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Today we read the 2018 daily calendar and revisit the happenings of the past year. During the year, Kerri records in the calendar the events of each day. She tracks our experiences, big or small, and keeps her account nestled alongside the due date for bills, appointments, and birthday reminders. Astonishing sunsets. A special phone call. A remarkable meal with friends. It is our ritual on the first day of the new year, the inaugural of the new calendar, to read where we’ve gone, to revisit what we’ve encountered in the past 365 days.

I love this ritual. Inevitably, our review is punctuated with phrases like, “Wow! I’d totally forgotten that!” or “Can you believe that was just a few months ago?” It always reminds us how rich and full are our lives. It reminds us how much we forget in this fast moving river. It reminds us of the many challenges we’ve overcome, the troubles we’ve forded, and how much import and stress we gave to things that mattered little. It reminds us that the big events, the achievements, are rarely where the bounty is found.

It reminds us that there is nothing more important than sitting together at the end of  a cycle, the portal of the new year, and telling the story of us. We learn who we are by where we’ve been and how we’ve walked through our days. And, more to the point, telling this story of life-lived reminds us that, we will once again in a not-so-distant future, on the first day, review our year. So, to complete our ritual, we always ask ourselves, in the coming 365 days, amidst the unforeseen circumstances and uncontrollable events, what is the story that we will want to tell?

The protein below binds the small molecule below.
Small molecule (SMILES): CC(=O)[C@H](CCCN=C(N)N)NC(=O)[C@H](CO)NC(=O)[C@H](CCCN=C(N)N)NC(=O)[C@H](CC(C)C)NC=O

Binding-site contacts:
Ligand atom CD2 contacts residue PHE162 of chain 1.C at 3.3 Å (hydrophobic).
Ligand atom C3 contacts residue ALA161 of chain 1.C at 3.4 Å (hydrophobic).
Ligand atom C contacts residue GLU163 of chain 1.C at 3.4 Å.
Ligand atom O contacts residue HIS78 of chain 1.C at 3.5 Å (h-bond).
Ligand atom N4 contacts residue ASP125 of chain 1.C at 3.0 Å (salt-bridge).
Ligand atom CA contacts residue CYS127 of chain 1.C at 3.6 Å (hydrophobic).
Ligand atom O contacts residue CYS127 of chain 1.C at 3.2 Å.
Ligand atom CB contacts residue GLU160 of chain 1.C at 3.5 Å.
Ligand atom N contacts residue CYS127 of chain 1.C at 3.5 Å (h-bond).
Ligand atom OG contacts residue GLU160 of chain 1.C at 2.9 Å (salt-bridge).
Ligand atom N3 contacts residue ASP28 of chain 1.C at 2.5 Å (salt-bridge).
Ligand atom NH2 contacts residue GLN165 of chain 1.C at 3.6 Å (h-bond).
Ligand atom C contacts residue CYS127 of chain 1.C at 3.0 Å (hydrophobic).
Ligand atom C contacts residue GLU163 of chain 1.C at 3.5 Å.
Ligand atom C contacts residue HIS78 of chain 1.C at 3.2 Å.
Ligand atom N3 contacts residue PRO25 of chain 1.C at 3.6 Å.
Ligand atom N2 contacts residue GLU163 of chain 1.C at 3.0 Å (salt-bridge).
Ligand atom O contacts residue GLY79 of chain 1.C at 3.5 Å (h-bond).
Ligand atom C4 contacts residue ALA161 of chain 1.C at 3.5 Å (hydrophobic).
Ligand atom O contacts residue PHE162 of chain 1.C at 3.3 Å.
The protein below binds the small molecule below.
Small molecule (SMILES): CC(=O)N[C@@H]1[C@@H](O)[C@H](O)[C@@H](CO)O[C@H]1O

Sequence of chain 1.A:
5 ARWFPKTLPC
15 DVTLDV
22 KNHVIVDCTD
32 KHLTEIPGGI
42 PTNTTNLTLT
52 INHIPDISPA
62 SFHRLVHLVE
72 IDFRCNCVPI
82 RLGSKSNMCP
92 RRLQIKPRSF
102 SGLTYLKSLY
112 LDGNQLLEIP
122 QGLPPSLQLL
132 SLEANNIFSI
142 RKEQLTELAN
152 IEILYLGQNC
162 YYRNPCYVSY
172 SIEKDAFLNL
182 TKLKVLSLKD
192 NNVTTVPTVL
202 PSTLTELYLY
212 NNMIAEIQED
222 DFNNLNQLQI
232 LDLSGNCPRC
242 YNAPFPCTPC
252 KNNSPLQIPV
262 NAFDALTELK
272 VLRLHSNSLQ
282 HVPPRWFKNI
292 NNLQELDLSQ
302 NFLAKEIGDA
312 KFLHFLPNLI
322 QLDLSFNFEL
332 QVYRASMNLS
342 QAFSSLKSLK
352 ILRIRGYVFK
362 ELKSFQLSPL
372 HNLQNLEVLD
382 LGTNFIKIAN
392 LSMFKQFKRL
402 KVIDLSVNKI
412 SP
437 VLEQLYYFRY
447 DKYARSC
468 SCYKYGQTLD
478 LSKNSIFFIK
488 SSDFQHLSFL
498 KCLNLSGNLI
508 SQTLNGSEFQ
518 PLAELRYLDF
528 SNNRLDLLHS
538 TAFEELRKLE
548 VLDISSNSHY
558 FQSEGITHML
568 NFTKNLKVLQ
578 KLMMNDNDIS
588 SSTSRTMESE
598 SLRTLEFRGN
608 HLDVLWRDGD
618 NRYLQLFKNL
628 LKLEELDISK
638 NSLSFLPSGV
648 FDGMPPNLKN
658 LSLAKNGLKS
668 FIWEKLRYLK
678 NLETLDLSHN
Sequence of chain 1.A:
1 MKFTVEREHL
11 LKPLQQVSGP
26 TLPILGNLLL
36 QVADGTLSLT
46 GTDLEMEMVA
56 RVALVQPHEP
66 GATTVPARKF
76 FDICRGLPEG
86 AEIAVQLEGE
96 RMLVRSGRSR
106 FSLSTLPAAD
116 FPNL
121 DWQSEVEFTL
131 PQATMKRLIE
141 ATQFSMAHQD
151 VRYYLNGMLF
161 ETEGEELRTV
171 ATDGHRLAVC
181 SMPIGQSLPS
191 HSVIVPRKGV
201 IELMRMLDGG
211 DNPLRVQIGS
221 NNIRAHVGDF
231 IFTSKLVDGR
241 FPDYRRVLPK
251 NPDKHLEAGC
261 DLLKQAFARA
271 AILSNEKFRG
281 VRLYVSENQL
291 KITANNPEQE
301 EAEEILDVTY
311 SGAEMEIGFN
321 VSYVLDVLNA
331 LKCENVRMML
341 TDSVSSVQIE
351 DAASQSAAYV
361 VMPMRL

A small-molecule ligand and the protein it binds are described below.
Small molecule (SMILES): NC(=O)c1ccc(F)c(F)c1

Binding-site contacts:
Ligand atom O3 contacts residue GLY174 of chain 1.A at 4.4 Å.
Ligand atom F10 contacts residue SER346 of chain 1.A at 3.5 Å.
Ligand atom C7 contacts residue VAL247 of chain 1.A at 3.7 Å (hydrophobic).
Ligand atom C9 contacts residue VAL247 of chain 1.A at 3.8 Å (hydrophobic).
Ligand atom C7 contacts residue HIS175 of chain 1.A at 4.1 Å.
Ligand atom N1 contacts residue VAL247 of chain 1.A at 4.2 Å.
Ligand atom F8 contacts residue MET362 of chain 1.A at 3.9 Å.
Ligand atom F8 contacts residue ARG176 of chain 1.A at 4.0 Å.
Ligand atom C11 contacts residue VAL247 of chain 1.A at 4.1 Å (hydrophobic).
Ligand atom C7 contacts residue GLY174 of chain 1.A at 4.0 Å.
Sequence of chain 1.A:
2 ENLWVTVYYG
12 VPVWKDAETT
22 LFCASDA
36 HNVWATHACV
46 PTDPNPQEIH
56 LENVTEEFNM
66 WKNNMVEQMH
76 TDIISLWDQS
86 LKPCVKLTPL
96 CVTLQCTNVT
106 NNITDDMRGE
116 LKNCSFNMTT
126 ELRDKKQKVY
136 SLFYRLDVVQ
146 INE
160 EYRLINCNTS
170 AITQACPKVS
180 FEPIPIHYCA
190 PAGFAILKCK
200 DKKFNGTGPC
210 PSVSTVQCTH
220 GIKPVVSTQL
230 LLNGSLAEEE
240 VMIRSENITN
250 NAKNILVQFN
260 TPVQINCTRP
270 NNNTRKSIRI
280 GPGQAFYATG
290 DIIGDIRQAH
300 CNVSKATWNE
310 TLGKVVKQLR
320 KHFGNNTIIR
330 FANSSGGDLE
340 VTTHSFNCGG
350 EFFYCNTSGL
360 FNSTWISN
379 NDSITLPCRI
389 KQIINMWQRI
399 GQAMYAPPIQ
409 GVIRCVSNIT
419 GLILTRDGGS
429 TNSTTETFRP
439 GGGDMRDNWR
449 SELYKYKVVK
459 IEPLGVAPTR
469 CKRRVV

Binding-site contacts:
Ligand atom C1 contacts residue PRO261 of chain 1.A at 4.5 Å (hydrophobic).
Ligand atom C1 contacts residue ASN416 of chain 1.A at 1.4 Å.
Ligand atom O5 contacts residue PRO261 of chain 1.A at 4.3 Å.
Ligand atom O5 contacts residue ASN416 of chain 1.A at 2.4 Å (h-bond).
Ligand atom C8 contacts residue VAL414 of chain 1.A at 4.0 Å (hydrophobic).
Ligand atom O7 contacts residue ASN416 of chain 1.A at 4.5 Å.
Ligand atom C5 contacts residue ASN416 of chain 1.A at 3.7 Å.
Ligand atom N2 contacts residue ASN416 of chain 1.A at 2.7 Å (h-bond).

read Kerri’s blog post about THE NEW YEAR

 

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Catch The Small [on Not So Flawed Wednesday]

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Chasing Dan and Craig through Copley Place in Boston I was amused by the ENORMOUS holiday ornaments either hanging from the rafters or well placed in the walkways by giant designer hands. We were cutting through the mall to avoid the cold. I felt as if I stepped into the movie,The Incredible Shrinking Man. Either that or Richard Serra had taken over the universe and large-scale was the rule-of-the-day.  I became the guy that people avoid, giggling my way through the vigorous sea of shoppers.

I delight in experiences that shock me into SEEING. Moments that take me out of my monkey mind, that jettison me beyond the veil of my incessant (and ridiculous) inner monologue are priceless. To marvel. To laugh. To see with clarity our investments in all the BIG things that do not really matter and catch the few precious small moments that do matter.

Later on the train out of the city, Kerri and I did not talk about the monster ornaments or the massive decorations and ubiquitous lights adorning everything. Selling the season with such gusto! We talked of the moment that Craig slowed down and put his arm around his mother. Just for a moment. Such a small priceless thing to happen amidst so many monumental lovely displays.

 

read Kerri’s blog post about BIG ORNAMENTS